In one sense, the Cross is unavoidable. We all will suffer, either in the present or sometime in the near future. Our hope to be free from suffering and pain all the time is a mirage, an impossible dream, that is ever frustrated by the daily circumstances of life. If we are not suffering, we are engaged in striving and struggle to avoid future suffering or to be healed of the pain of the past.

What we do with this reality makes all the difference in the world. Buddhists also see this unavoidable reality and seek to transcend it through insight and meditation. It is never seen as a good, but as an avoidable blockage to a human being’s attempt to enter the paradisal state of Nirvana.

In the Passion, Death and Resurrection of the Son of God, Incarnate, we have a very different paradigm. It is in the acceptance with love of this common destiny that helps us to use the struggle, not merely for our sanctification, but through Christ for the redemption of the world. This article of faith is proclaimed every time we enter the houses of believers, or Catholic classrooms or Christian Churches. There hanging on the wall are pictures and sculptures of a tortured man in agony. We see it so often we do not advert to the strangeness of this Christian custom.

We have not begun to understand the power and efficacy of the doctrine of the Cross. If seen as part of God’s plan and an invitation to see this present life as transitional and as an opportunity to increase our interior soulful and personal acceptance of God, even this Pandemic can be part of God’s plan. And not just part of the plan, but an essential part of our growth as Christians.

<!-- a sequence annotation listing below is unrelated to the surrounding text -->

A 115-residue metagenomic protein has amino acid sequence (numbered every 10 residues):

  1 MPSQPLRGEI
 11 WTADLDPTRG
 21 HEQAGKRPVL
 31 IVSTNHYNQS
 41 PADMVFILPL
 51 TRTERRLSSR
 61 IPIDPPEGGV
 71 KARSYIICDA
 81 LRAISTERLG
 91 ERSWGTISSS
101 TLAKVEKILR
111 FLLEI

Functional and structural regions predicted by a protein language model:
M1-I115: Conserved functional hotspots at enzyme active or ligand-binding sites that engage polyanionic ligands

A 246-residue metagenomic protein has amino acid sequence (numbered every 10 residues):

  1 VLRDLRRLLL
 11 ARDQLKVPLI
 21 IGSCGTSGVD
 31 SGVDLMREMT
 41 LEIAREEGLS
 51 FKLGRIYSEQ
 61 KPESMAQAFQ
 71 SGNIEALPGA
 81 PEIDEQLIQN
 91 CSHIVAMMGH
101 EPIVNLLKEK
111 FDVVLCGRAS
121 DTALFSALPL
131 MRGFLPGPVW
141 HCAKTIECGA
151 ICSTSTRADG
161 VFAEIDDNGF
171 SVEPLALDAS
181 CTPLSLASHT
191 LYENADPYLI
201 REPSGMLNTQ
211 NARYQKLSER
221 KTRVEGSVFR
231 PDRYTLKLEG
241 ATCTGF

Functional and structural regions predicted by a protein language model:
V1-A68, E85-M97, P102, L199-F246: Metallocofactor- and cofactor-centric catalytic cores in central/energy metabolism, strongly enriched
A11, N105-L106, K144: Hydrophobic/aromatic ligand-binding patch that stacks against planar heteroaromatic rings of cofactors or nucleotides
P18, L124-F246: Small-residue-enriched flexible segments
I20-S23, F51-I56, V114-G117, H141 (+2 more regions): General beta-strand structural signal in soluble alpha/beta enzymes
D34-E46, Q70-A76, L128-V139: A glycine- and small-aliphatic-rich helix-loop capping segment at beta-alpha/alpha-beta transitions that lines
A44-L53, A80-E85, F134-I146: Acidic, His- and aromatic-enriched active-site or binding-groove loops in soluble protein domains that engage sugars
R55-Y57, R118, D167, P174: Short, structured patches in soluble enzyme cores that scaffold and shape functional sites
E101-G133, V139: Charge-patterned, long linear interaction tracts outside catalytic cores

Suddenly this coronavirus can be part of the Crown given to us (corona means crown in Latin). While it may be one of thorns, it can be truly redemptive if we approach its reality with an embrace instead of flight. I do not mean to say that it is good, but that we can make use of it for our good and that of the rest of humanity.

“But may I never boast except in the cross of our Lord Jesus Christ, through which the world has been crucified to me, and I to the world” (Gal 6:14).

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Religious Wash Out by Monsignor Ferrarese

Like many of you, this forced staying-home due to this Pandemic has meant watching TV more than usual. With Smart TVs and streaming services, it seems an endless array of programming is at our beck and call. There is a handful of channels that are exclusively religious, but they are sequestered and kept separate from the usual programming.

In surveying a lot of the programming, some things, in a general sense, seemed to become apparent. Gone from all the story lines and characters is any hint of the divine or the religious. When, for some plot line, it becomes convenient to inject a religious subplot or character point, it is usually in the negative. You can be sure that someone who is religious is characterized as either intellectually limited or morally twisted, and in a murder mystery, usually the culprit.